The former Federal Court judge and Solicitor-General of South Australia, the late Bradley Selway, has said that the Crown is not only subject to “the rule of law” but that it also has a positive obligation to ascertain what the law is and then to comply with and enforce it. The proper discharge of that obligation is as necessary a condition of the rule of law as is the existence of an independendent judiciary but, plainly enough, the Crown cannot discharge that obligation if its servants and agents do not have ready access to accurate and timely legal advice.


During the period covered by this report I have been more than ably assisted in the discharge of my duties by Mr Frank Neasey of Principal Crown Counsel and by Ms Sarah Kay, Mr Simon Gates and Ms Adrienne Morton all of Crown Counsel. As a consequence of absences due to leave, Mr Terry Foulds and Mr Colin Sayer both also worked in the office at various times during the year.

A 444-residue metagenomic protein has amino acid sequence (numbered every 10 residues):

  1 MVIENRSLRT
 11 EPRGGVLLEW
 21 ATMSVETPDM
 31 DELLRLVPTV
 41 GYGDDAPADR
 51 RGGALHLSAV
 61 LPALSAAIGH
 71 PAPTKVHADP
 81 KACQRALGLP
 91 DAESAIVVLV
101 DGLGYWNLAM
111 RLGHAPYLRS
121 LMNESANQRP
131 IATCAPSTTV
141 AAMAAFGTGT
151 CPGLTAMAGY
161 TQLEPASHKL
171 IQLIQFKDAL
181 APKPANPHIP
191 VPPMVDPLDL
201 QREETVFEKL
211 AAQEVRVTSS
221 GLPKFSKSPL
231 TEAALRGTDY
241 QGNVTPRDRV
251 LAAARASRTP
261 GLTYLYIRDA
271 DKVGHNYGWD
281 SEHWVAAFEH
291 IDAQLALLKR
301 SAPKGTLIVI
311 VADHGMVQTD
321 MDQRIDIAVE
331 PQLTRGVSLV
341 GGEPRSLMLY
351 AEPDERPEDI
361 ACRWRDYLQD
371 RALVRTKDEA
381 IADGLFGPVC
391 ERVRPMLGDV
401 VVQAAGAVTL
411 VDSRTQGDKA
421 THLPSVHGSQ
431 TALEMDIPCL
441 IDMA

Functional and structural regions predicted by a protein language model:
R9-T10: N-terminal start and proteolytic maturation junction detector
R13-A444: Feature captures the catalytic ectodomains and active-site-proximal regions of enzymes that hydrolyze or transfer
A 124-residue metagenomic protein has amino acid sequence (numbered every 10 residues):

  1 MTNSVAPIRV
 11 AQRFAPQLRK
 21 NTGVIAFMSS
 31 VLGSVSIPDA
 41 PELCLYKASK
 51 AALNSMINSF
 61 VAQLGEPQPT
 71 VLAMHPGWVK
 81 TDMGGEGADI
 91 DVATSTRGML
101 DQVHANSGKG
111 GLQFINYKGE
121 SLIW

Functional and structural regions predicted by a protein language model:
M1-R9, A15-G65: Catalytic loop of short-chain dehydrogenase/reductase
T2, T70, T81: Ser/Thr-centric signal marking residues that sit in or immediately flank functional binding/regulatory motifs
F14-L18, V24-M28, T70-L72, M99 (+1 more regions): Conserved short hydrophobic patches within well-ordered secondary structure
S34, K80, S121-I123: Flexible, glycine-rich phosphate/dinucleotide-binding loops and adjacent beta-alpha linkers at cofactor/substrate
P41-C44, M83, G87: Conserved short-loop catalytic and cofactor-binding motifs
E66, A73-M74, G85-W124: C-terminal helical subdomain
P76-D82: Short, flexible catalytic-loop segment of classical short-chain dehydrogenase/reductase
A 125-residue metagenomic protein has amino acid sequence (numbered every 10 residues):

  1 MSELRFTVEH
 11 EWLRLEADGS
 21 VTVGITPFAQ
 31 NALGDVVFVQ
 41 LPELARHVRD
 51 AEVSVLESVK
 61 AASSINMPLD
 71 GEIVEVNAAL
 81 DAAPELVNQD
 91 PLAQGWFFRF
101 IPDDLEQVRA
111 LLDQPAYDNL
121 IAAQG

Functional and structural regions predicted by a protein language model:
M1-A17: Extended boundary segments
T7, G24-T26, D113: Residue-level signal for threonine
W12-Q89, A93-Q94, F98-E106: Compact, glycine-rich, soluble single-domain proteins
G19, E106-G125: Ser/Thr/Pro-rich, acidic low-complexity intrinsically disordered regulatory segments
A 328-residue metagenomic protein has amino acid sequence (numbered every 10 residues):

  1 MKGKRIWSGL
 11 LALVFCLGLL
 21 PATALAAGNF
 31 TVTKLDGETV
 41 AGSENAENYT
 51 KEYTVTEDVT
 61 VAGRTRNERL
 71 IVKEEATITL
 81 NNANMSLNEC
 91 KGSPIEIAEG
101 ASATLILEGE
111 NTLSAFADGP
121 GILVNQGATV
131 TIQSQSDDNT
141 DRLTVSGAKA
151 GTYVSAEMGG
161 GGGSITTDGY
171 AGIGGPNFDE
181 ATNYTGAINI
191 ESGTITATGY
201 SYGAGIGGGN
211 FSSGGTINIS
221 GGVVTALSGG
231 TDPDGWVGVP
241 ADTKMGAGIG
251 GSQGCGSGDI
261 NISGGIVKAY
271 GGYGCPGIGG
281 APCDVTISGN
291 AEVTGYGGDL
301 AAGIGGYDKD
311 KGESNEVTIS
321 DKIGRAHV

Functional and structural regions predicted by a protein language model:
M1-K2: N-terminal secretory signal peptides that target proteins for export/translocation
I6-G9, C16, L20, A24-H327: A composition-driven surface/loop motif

Ms Cheryl Cook has acted as my Executive Assistant throughout the year under review and has, in addition, willingly provided assistance to other members of the office as and when required.

I wish to record my sincere thanks to all of them for their continued support and assistance. I do so knowing that the morale of the professional staff of Crown Law in particular has been very adveresly affected by a long-running and as yet unresloved industrial dispute involving, amongst other things, legal proceedings in the Supreme Court between some of those members of staff and the Premier. Despite that most unwelcome distraction, the staff of this office have uniformly acted with professionalism and dignity — sometimes even in the face of quite extraordinary circumstances.



As is customary, I attach as a schedule a table setting forth the number of advisings provided by this Office during the period under report to each of the identified agencies, bodies and persons.